Timing of food introduction and development of food sensitization in a prospective birth cohort
The effect of timing of food introduction on the development of food allergy remains controversial. In 2000, infants at high risk for atopy were recommended to delay introduction of cow's milk products until 1 year; eggs until 2 years; and peanuts until 3 years of age.1 In 2006, a review of 52 studies reaffirmed concerns that early food introduction increased the risk of food allergy.2 In 2008, results from later studies3 suggested only weak evidence for delaying introduction of complementary foods beyond 4‐6 months of age.5 More recent birth cohort6 and cross‐sectional studies9 now suggest that early food introduction may protect against atopic diseases. In the Learning Early About Peanut allergy (LEAP) Study, infants randomized to regular peanut consumption had a greatly reduced risk of peanut allergy at 5 years.11 Most infant feeding guidelines currently indicate that parents should not delay introduction of “allergenic” foods beyond 4‐6 months, provided that children are developmentally ready.12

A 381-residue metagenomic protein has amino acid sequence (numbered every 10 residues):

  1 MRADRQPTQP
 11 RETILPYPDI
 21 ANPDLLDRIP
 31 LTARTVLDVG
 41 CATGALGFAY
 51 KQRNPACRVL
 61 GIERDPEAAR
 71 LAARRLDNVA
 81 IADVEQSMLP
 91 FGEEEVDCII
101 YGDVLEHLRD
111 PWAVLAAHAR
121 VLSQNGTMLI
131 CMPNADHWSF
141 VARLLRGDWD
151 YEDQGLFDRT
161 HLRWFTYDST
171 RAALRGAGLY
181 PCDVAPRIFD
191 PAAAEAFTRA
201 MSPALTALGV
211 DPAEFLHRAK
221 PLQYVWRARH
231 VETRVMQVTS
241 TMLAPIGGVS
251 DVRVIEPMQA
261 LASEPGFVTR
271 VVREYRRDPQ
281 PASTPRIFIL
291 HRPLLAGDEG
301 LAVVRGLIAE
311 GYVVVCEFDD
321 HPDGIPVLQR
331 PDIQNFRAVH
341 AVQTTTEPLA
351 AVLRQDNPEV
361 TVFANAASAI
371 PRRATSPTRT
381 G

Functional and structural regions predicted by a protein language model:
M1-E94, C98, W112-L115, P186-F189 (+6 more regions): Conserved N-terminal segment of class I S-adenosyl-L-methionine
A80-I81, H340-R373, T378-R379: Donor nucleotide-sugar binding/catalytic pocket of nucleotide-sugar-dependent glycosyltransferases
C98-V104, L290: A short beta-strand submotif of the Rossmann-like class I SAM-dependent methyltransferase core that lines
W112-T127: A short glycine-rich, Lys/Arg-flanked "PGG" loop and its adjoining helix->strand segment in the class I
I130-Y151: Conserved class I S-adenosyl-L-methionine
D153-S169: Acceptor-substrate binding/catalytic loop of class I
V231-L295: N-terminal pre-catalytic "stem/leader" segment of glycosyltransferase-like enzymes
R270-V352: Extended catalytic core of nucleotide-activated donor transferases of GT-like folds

However, a recent trial has again cast doubt on the safety and efficacy of early feeding of allergenic foods, particularly egg. Infants not already sensitized to egg at 4‐6 months were randomized to receive either verum (egg white powder) or placebo.14 At age 1 year, egg sensitization in the verum group was doubled compared with the placebo group, although statistical significance was not reached.
The Canadian Healthy Infant Longitudinal Development (CHILD) Study, a population‐based prospective birth cohort,15 has extensive longitudinal data on breastfeeding, formula, and solid food consumption, and one of the few databases with skin test reactivity at age 1. We examined the relationship between timing of introduction of specific “allergenic” foods and sensitization to those foods at age 1 year.